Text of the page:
Tag Archives: Toilets

The Great Chicago Toilet Massacre

Outhouse Final

By Jack Edwards

I don’t know why we humans are so fascinated with toilets. But we are. It’s in our DNA. From the first time a Neanderthal dug a small hole in the ground and presented it with beaming pride to his Neanderthal wife, we have found few items of greater interest. This is especially true of toilets with unusual features. World literature is replete with toilet stories, and I’m about to add another. But first, a couple of toilet related items.

I recently took a road trip and stopped at a rural rest area – a small park featuring a cement block restroom with a pit toilet. It must have been 15 feet from the toilet rim down to “ground zero.” I immediately thought, ‘Wow, and someone who carelessly lets his cell phone slip into the water of a regular toilet thinks he has a problem.’ Imagine trying to fish that out! (Note to self: Consider a start-up company aimed at fishing people’s cell phones from pit toilets. Slap 800 number stickers throughout. Charge a bundle).

I was watching a baseball game last summer and noticed a row of porta-potties lined up next to the field. In large letters across each one was the company’s name: United Toilets. Struck me as a little too corporate. Frank’s Toilets, San-it-tory Toilets, okay. But United? Was this a multinational outhouse conglomerate?

So, back to Chicago, and the great toilet massacre.

I’m cruising from one gate to the next at O’Hare Airport. And as with any public building, it has its pluses and minuses. On one hand, the entire complex has a grand total of one electrical outlet. It’s located on concourse K. The line to use it is longer than the main runway. On the other hand, it has those neat toilets that automatically slide a new plastic toilet seat protector over the seat after each use. Naturally, I had to make time to enjoy this feature.

I slipped into a restroom and found a stall. I briefly admired the slick unit prior to taking position. Then, after completing my assignment, I stood and turned around to see it do its thing. But nothing. Nadda. The electronic eye should have flushed it, but it didn’t. So, not wanting to leave without watching the plastic sleeve slider show, I pushed the little black button.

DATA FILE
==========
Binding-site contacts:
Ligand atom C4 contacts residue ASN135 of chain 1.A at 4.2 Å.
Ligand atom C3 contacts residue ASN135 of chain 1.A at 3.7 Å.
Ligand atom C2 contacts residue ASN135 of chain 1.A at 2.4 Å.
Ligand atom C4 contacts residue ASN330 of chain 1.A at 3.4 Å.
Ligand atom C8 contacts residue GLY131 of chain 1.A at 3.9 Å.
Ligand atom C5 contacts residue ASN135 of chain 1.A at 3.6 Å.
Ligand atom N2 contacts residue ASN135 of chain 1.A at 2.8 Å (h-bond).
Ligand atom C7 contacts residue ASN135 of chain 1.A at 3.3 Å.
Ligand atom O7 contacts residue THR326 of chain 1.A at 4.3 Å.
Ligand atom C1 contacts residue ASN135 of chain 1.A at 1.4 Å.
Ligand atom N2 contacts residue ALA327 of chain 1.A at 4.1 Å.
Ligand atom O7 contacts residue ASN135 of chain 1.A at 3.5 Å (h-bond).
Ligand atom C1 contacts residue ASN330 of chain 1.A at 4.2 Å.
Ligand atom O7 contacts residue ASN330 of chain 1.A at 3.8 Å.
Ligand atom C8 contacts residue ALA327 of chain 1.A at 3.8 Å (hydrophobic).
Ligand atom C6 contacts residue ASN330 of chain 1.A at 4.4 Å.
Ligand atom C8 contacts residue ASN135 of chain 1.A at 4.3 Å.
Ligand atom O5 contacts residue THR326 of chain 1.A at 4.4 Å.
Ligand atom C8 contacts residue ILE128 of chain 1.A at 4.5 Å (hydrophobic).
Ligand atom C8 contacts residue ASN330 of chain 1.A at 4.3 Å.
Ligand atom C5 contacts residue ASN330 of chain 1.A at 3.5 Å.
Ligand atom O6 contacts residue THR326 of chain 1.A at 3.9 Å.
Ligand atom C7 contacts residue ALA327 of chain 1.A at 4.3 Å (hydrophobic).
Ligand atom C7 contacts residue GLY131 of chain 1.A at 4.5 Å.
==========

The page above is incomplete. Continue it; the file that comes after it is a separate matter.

This is when IT happened. Up rose a swell of water – a tsunami that made the flood that lifted Noah’s Ark look tame. The tide was rapidly rising toward the rim with no sign of stopping, and I was trapped. My luggage was between me and the stall door. As the water edged to the rim, I desperately lifted my suitcase and swung around to escape. I managed to slip through the door just as the wave crested over the edge. Water poured down and flooded the floor in all directions. A man’s voice from the next stall cried out, “Oh my God!” as the tide rushed his feet. (If I had the means to save him, I would have. But, alas, I was without the means. It was every man for himself). Chaos ensued. People everywhere screamed and fled for their lives. I swept past the stunned face of a bathroom attendant (Motto: We run toward the sound of danger). It was like that scene in the first Mission Impossible movie where Tom Cruise breaks the giant fish tank and then runs for it. In fact, exactly like that. I will concede that I probably didn’t look as debonair as Tom did as I turned the corner out of the madness and back onto the concourse.

As my plane lifted off the runway bound for the land of the (far) less interesting toilets, I must admit that those fancy O’Hare contraptions had lost their appeal. I am now actively working to find investors for my enterprise: United Phone Recovery, Inc. – “You sink’em, we spulink’em.”